Nano scientists to develop next-generation LEDs

March 19, 2007

Nanotechnology may unlock the secret for creating highly efficient next-generation LED lighting systems, and exploring its potential is the aim of several projects centered at Oak Ridge National Laboratory.

Seen everywhere today from traffic signals, taillights and cell phone displays to stadium JumboTrons, light emitting diodes fluoresce as electrical current passes through them. The most developed LED technology is based on crystals, typically made from indium gallium nitride. However, researchers at ORNL's Center for Nanophase Materials Sciences and the University of Tennessee are working to develop technology that will improve a new generation of LED devices composed of thin films of polymers or organic molecules.

These organic LEDs are designed to be formed into thin, flexible sheets that hold promise for a new generation of lighting fixtures and flexible electronics displays. Currently applications of organic LEDs, or OLEDs, are limited to small-screen devices such as cell phones, personal digital assistants and digital cameras; however it is hoped that someday large displays and lighting fixtures can be produced using low-cost manufacturing processes.

At ORNL, researchers are developing electrodes composed of carbon nanotubes and magnetic nanowires to enhance the light emission from polymer-based OLEDs. In early tests, carbon nanotubes improved the electroluminescence efficiency of polymer OLEDs by a factor of four and reduced the energy required to operate them. Magnetic nanowires and dots have been shown to help control the spin of electrons injected into the OLEDs to further improve the efficiency and reliability of the devices. A third aspect of the research focuses on creation and chemical processing of the nanotubes themselves. Researchers at ORNL use a technique called laser vaporization produces purer nanotubes with fewer defects than other fabrication techniques.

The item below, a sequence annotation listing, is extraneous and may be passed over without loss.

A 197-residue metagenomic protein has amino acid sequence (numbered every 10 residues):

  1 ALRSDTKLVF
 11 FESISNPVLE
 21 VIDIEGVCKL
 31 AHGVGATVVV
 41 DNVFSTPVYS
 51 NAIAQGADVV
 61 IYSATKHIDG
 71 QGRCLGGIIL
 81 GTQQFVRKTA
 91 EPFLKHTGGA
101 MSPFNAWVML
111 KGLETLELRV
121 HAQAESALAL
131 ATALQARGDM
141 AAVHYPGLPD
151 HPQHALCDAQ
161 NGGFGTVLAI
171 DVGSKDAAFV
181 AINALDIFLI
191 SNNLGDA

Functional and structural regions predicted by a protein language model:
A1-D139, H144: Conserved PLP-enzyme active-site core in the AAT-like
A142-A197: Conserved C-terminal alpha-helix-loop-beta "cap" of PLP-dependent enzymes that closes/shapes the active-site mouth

With assistance of a $600,000 grant from the Department of Energy's Office of Energy Efficiency and Renewable Energy, the ORNL/UT team hopes to merge the science and new materials research into a new technology for practical OLED devices that consumes less than half the power of today's technology and opens the door for their practical use in household lighting.

"The real, long-term solution to making a more efficient device may be found in nanoscience," said David Geohegan, an ORNL researcher who is leading the OLED effort. "Over the next year we hope to learn why nanomaterials enhance these devices. I think someday we will see OLEDs everywhere, from more durable touch-screen displays to electronic newspapers that we can roll up and carry easily to even larger wall displays for home entertainment or lighting."

Source: Oak Ridge National Laboratory

Explore further: LG Display plans heavy investment in OLED plant

Related Stories

LG Display plans heavy investment in OLED plant

July 23, 2015

Apple's iPhone displays are linked to the South Korean company LG Display in a news report. The Telegraph said that LG Display has invested heavily in a flexible-screen production line.

LG to put OLED first as Chinese LCD makers narrow gap

August 17, 2015

South Korea's LG Display said Monday that it will change its investment priority to advanced displays called OLEDs as Chinese manufacturers quickly catch up with their South Korean rivals in the LCD market.

Video of SmartEyeglass Attach! from Sony is released

February 14, 2015

Sony continues to seed interest in its smart eyewear concept. Sony recently released a video showing the SmartEyeglass Attach! in action, sent to YouTube via the Sony's Xperia Development team. The video is a follow-up to ...

Pebble turns to crowdfunding (again) for latest smartwatch

February 26, 2015

Never mind that there are a number of smartwatch brands on the market and that competition is fierce. Never mind that the marketplace is getting crowded with brands in an increasingly competitive smartwatch arena, with eyes ...

Montreal VR headset team turns to crowdfunding for Totem

September 18, 2014

A challenger in the virtual reality headset marketplace has launched a crowdfunding campaign to get the project off the ground. The headset is called Totem. The company behind Totem is Montreal-based Vrvana. This is a headset ...

Recommended for you

Touchless displays superseding touchscreens?

October 2, 2015

While touchscreens are practical, touchless displays would be even more so. That's because, despite touchscreens having enabled the smartphone's advance into our lives and being essential for us to be able to use cash dispensers ...


Please sign in to add a comment. Registration is free, and takes less than a minute. Read more

Click here to reset your password.
Sign in to get notified via email when new comments are made.